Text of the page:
+require "#{direc}/../lib/pry"
+
+my_hooks = {
+ :before_session => proc { |out, obj| out.puts "Opening #{obj}." },
+ :after_session => proc { |out, obj| out.puts "Closing #{obj}." }
+}
+
+# Start a Pry session using the hooks hash defined in my_hooks
+Pry.start(TOPLEVEL_BINDING, :hooks => my_hooks)
@@ -0,0 +1,70 @@
+# Note: this requires you to have Gosu and TexPlay installed.
+# `gem install gosu`
+# `gem install texplay`
+#
+# Extra instructions for installing Gosu on Linux can be found here:
+# http://code.google.com/p/gosu/wiki/GettingStartedOnLinux
+#
+# Instructions for using TexPlay can be found here:
+# http://banisterfiend.wordpress.com/2008/08/23/texplay-an-image-manipulation-tool-for-ruby-and-gosu/
+#
+# Have fun! :)
+
+direc = File.dirname(__FILE__)
+
+require 'rubygems'
+require "texplay"
+require "#{direc}/../lib/pry"
+
+WIDTH = 640
+HEIGHT = 480
+
+IMAGE_PROMPT = [ proc { "(image edit)> " }, proc { "(image edit)* " } ]
+
+class ImageCommands < Pry::CommandBase
+ command "drawing_methods", "Show a list of TexPlay methods" do
+ output.puts "#{Pry.view(TexPlay.public_instance_methods)}"
+ end
+
+ command "exit", "Exit the program." do
+ output.puts "Thanks for dropping by!"
+ exit
+ end
+
+ import_from Pry::Commands, "ls", "ls_methods", "!"
+end
+
+class WinClass < Gosu::Window
+
+ def initialize
+ super(WIDTH, HEIGHT, false)
+ @img = TexPlay.create_image(self, 200, 200)
+ @img.rect 0, 0, @img.width - 1, @img.height - 1
+
+ @binding = @img.__binding__
+
+ @pry_instance = Pry.new(:commands => ImageCommands, :prompt => IMAGE_PROMPT)
+ end
+
+ def draw
+ @img.draw_rot(WIDTH / 2, HEIGHT / 2, 1, 0, 0.5, 0.5)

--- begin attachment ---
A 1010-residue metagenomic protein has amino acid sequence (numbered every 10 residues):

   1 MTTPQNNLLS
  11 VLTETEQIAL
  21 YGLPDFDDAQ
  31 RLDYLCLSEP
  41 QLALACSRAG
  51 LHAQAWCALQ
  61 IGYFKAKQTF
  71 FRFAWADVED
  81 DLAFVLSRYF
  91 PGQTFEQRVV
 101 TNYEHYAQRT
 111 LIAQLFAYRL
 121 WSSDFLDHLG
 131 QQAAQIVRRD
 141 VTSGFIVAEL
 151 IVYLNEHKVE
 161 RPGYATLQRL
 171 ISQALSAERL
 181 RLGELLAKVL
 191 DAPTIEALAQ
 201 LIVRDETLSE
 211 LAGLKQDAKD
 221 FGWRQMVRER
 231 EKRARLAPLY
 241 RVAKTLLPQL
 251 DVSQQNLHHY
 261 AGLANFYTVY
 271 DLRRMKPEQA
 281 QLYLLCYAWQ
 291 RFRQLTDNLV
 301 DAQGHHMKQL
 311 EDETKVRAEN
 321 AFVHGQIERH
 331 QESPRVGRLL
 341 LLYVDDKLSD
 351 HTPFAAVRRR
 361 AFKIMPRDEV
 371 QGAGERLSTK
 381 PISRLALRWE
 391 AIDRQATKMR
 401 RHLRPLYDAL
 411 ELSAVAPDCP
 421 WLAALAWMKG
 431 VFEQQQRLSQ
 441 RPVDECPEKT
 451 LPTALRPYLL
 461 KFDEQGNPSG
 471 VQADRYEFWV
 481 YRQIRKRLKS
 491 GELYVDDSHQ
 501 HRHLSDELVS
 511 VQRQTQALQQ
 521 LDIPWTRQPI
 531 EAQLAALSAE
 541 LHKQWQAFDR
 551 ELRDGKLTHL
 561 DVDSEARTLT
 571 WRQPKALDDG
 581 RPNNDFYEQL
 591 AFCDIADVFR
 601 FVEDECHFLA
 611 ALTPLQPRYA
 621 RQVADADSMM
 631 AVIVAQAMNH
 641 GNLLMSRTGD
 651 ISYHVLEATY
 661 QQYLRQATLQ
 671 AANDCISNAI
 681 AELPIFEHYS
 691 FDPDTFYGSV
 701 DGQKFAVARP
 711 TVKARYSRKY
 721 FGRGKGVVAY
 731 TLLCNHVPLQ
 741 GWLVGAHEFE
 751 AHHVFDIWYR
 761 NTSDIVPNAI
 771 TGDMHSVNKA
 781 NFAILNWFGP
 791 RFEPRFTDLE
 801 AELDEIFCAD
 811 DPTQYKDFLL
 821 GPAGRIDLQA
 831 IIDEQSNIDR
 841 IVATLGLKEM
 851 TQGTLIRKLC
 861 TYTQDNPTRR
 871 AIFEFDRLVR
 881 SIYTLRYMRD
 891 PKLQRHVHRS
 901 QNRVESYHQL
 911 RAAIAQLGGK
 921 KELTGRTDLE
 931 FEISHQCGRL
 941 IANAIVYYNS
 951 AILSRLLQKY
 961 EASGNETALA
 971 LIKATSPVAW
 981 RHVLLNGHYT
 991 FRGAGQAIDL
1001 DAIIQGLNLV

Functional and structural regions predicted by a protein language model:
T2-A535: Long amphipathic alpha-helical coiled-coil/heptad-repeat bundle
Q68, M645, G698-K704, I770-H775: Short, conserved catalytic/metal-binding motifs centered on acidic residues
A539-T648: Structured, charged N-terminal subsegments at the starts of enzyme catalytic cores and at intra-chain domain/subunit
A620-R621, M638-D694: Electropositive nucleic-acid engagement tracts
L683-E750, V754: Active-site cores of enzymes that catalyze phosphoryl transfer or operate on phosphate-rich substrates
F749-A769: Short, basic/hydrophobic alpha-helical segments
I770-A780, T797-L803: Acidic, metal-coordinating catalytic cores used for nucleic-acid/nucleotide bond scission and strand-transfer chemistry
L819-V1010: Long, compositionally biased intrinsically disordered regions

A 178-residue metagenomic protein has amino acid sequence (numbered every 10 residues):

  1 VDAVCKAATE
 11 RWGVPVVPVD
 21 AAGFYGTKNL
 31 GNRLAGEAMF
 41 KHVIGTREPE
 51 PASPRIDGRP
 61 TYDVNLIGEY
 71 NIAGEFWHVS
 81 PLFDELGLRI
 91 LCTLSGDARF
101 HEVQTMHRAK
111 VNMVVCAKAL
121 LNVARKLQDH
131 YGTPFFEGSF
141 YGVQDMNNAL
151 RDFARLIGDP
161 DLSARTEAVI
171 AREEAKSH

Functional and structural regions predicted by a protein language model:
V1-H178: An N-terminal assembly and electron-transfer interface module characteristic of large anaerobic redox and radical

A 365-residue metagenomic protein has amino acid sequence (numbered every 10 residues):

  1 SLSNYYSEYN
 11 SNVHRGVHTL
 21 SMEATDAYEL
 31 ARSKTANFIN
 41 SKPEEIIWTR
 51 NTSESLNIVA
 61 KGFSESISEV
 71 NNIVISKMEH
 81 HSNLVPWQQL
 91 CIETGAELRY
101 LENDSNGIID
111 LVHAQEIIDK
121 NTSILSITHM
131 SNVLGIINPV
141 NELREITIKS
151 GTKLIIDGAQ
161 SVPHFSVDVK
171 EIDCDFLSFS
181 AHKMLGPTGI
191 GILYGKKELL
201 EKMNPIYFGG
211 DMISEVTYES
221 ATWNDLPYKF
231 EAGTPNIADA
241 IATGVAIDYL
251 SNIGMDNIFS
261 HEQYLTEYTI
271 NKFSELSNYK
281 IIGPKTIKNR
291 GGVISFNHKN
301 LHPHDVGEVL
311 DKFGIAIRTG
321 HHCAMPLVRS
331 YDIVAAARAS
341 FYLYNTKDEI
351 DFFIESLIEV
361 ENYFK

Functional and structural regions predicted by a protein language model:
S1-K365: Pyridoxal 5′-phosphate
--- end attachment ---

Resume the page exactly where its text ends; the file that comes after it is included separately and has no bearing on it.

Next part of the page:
+ end
+
+ def update
+ exit if button_down?(Gosu::KbEscape)
+
+ # We do not want a REPL session as the loop prevents the image
+ # being updated; instead we do a REP session, and let the image
+ # update each time the user presses enter. We maintain the same
+ # binding object to keep locals between calls to `Pry#rep()`
+ @pry_instance.rep(@binding)
+ end
+end
+
+puts "Welcome to ImageEdit; type `help` for a list of commands and `drawing_methods` for a list of drawing methods available."
+puts "--"
+puts "Example: Try typing 'circle width/2, height/2, 95, :color => :blue, :fill => true'"
+puts "If you want to save your image, type: save(\"img.png\")"
+
+WinClass.new.show
+
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@@ -0,0 +1,10 @@
+direc = File.dirname(__FILE__)
+
+require 'rubygems'
+require "#{direc}/../lib/pry"
+
+# Create a StringIO that contains the input data
+str_input = StringIO.new("puts 'hello world!'\nputs \"I am in \#{self}\"\nexit")
+
+# Start a Pry session on the Fixnum 5 using the input data in str_input
+Pry.start(5, :input => str_input)
View
@@ -0,0 +1,14 @@
+direc = File.dirname(__FILE__)
+
+require 'rubygems'
+require "#{direc}/../lib/pry"
+
+# Create a StringIO to contain the output data
+str_output = StringIO.new
+
+# Start a Pry session on the Fixnum 5 using str_output to store the
+# output (not writing to $stdout)
+Pry.start(5, :output => str_output)
+
+# Display all the output accumulated during the session
+puts str_output.string
@@ -0,0 +1,9 @@
+direc = File.dirname(__FILE__)
+
+require 'rubygems'
+require "#{direc}/../lib/pry"
+
+my_print = proc { |out, value| out.puts "Output is: #{value.inspect}" }
+
+# Start a Pry session using the print object defined in my_print
+Pry.start(TOPLEVEL_BINDING, :print => my_print)
View
@@ -0,0 +1,12 @@
+direc = File.dirname(__FILE__)
+
+require 'rubygems'
+require "#{direc}/../lib/pry"
+
+# Remember, first prompt in array is the main prompt, second is the wait
+# prompt (used for multiline input when more input is required)
+my_prompt = [ proc { |obj, *| "inside #{obj}> " },
+ proc { |obj, *| "inside #{obj}* "} ]
+
+# Start a Pry session using the prompt defined in my_prompt
+Pry.start(TOPLEVEL_BINDING, :prompt => my_prompt)